by Mark Harbeson
So, you’d like to travel to the Aulani Resort in Hawaii, on the island of Oahu. Maybe you love Hawaii and think it looks like a beautiful place to stay. Or maybe you love Disney resorts, and you’ve seen pictures of place and want to experience their customer service away from the theme parks in a more relaxing setting. Or someone mentioned a swanky resort in Hawaii and you decided, “Hey, what the heck?” Or all of the above. So far, so good.
But there’s a problem…or two or three. You might have what the kids refer to these days as a “budget”. Said budget typically doesn’t include eating out at fancy restaurants such as Outback Steakhouse, let alone Hawaiian vacations. Or you might have a large family, and you know from experience that Disney does many things well, but one thing they struggle to do is provide reasonably-priced accommodations for families who have committed the unpardonable sin of having more than 2 kids. And this was before looking at the average prices for gas, food, and…well, just about anything in Hawaii. Vacationing there seems like a pipe dream.
Well, we’re here to help. The following is a handy guide that we hope will help you make a Hawaiian vacation at the Aulani Resort a reality without forcing you to sell vital organs on the black market.
What’s it about? 4th in the line of Mission: Impossible movies, this one involves the IMF team being framed for a break-in at the Kremlin gone horribly wrong. As a result of escalating tensions between nations, the U.S. disavows the entire team, leaving them completely on their own to discover the identity of the true bad guy and clear their names.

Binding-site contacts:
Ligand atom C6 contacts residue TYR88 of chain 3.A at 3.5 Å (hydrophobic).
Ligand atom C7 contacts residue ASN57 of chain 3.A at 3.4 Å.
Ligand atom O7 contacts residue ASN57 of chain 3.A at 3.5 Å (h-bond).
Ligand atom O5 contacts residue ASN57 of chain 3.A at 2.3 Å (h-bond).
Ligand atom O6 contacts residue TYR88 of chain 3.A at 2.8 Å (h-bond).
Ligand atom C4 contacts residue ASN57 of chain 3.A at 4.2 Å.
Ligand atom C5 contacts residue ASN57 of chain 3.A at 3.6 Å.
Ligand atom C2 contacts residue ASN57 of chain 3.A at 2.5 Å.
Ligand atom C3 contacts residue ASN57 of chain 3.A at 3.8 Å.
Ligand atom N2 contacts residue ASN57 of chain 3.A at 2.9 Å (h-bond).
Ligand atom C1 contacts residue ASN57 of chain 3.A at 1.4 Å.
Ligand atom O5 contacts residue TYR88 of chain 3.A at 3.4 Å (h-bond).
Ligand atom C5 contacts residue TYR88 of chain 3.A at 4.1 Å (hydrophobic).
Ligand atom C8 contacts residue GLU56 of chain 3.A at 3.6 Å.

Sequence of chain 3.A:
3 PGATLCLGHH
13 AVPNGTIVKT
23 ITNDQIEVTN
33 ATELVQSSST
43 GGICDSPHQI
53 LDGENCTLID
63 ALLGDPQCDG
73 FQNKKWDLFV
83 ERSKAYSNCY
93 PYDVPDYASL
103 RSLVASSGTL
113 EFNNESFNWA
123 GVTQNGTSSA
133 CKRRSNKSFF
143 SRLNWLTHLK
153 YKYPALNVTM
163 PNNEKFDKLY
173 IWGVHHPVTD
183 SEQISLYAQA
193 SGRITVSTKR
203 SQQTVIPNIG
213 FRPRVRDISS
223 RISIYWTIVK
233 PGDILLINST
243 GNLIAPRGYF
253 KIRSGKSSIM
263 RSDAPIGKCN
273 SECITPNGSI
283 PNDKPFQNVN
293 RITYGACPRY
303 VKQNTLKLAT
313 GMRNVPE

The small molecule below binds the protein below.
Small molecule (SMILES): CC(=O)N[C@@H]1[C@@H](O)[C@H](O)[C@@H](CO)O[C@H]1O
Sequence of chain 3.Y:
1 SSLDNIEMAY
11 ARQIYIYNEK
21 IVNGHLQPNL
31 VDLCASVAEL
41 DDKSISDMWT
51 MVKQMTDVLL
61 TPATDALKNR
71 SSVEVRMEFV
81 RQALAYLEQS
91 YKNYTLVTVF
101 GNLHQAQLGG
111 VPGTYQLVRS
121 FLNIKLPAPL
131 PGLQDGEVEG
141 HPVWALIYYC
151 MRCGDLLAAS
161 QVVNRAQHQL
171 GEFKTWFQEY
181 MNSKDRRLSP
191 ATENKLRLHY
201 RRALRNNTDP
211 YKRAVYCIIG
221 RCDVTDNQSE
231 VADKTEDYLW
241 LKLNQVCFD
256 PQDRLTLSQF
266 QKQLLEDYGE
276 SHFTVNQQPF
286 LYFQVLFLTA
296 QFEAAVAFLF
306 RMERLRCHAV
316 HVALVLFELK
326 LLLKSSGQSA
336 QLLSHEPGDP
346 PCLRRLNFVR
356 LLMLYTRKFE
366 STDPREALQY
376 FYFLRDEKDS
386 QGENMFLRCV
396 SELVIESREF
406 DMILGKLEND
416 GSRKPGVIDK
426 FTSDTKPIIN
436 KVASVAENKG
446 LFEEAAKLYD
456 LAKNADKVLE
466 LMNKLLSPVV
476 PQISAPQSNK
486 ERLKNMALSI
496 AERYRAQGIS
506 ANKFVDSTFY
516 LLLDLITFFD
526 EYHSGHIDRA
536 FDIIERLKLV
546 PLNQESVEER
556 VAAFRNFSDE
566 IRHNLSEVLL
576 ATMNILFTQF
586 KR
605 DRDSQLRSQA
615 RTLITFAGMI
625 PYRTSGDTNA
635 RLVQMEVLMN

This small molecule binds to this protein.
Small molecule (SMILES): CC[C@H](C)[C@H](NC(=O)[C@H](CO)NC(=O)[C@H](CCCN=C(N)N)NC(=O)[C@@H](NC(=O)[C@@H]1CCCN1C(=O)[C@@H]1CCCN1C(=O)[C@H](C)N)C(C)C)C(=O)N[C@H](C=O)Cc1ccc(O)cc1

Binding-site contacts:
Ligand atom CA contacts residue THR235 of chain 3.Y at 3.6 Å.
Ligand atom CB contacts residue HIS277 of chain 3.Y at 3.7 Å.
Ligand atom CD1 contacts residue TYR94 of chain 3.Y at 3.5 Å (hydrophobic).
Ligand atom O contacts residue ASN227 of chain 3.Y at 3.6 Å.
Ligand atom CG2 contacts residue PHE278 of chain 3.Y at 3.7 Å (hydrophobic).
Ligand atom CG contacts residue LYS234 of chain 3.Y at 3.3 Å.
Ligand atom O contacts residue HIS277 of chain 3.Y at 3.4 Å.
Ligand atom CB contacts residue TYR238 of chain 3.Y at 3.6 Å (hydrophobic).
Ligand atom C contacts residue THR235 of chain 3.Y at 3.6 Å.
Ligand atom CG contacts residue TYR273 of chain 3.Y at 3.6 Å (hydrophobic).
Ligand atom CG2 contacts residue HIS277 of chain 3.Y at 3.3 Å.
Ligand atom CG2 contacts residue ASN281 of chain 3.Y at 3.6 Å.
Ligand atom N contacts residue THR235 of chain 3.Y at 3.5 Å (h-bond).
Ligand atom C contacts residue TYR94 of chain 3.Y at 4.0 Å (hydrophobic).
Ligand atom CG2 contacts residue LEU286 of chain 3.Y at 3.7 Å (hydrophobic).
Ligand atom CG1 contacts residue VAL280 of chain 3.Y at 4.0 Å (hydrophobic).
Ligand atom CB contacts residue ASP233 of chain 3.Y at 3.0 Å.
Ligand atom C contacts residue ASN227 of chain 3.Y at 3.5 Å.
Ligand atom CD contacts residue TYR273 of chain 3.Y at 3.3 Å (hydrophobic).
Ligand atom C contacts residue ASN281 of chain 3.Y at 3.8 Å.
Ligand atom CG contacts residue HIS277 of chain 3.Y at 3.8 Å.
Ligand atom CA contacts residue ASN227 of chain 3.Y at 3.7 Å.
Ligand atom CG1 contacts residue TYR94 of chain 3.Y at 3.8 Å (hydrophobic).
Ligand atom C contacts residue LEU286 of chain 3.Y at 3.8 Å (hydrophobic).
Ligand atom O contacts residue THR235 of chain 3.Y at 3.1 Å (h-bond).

What’s good about it? The producers pulled off a masterstroke by hiring Brad Bird, director of Pixar animated classics “The Incredibles” and “Ratatouille”, to make his live-action debut here. Bird delivers a movie that is full of energy, suspense, humor, and jaw-dropping action sequences. Tom Cruise, Simon Pegg, Jeremy Renner, and Paula Patton make an appealing team, and the “team” aspect is played up better in this movie than the others–it’s not a one-man show. Cool spy gadgets abound, and just about every sequence set in Dubai is amazing. See it in IMAX if you want the full vertigo-inducing effect of watching Cruise clinging to the edge of the Burj Dubai, tallest building in the world.
What’s not-so-good? Just picking nits here. The villain is mostly a background character and doesn’t really stand out as a huge threat. And after the sensational scenes in Dubai, the finale in Mumbai seems a little less spectacular in comparison. But these are minor complaints.
What age would be appropriate for kids to watch this movie? 8 and up should be ok. There’s standard action-movie violence, some people are killed onscreen, but little blood or gore. Maybe a couple of curse words. Overall, it’s a fairly tame PG-13.
Is there anything a Dad can teach his kids from this movie? I wouldn’t call this a “deep” movie with any sort of message. It’s simply out to entertain you for 2 hours. But no dad will ever turn down a chance to show his kids how awesome explosions and cools stunts/gadgets are.
Thumbs up or “not thumbs”? Two thumbs way up!
What’s it about?